The dispersed epithelial and stromal cells were seeded separately at a density of 1 × 105 viable cells/mL in 24-well cluster dishes (662160; Greiner Bio-One, Frickenhausen, Germany) and cultured at 38.0°C in a humidified atmosphere of 5% CO2 in air. To purify the stromal cell population, the medium was changed 3 h after plating, by which time-selective attachment of stromal cells had occurred (Szóstek et al. 2012). Alternatively, when the epithelial cells attached, which occurred between 24 and 48 h after plating, the medium was changed. The medium for both types of cells was changed every 2 days until the cells reached confluency. The homogeneity of epithelial and stromal cells was evaluated using immunofluorescent staining for specific markers of epithelial (cytokeratin) and stromal cells (vimentin) as described previously (Szóstek et al. 2012). The epithelial cell contamination of stromal cells was 1% and the stromal cell contamination of epithelial cells was less than 1%.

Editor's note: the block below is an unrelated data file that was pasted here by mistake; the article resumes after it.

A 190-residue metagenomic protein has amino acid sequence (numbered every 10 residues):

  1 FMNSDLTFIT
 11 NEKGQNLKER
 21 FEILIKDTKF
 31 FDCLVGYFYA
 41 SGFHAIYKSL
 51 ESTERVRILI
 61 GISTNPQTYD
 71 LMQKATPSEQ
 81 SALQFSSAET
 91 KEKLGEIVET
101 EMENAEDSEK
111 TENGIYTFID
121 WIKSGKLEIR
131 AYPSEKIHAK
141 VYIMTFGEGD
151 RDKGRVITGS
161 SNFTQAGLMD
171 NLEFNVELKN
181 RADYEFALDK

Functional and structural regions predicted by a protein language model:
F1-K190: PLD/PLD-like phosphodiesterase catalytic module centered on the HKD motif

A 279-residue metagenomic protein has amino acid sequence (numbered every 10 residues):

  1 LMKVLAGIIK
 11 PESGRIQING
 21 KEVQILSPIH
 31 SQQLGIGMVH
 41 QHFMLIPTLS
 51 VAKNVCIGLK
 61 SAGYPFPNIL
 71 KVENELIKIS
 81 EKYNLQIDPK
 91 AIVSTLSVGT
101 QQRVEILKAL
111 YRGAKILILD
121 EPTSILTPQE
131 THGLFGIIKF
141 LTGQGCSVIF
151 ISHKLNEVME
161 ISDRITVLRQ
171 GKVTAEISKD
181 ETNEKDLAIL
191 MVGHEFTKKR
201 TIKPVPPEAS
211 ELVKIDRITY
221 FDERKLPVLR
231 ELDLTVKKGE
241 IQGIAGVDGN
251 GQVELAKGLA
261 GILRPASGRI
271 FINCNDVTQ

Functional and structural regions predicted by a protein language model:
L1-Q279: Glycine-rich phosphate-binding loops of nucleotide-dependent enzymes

Experimental procedures

Experiment 1: Effect of PGF analogue on circulating P4 and PGFM concentrations

Mares (n = 6) at the mid-luteal phase (days 6-8) were injected i.m. with 1 mL of a PGF analogue (Estrumate®; cloprostenol, 250 μg/mL; Intervet, Tokyo, Japan). Cloprostenol, an analogue of PGF, was used to induce functional and morphological regression of CL (luteolysis).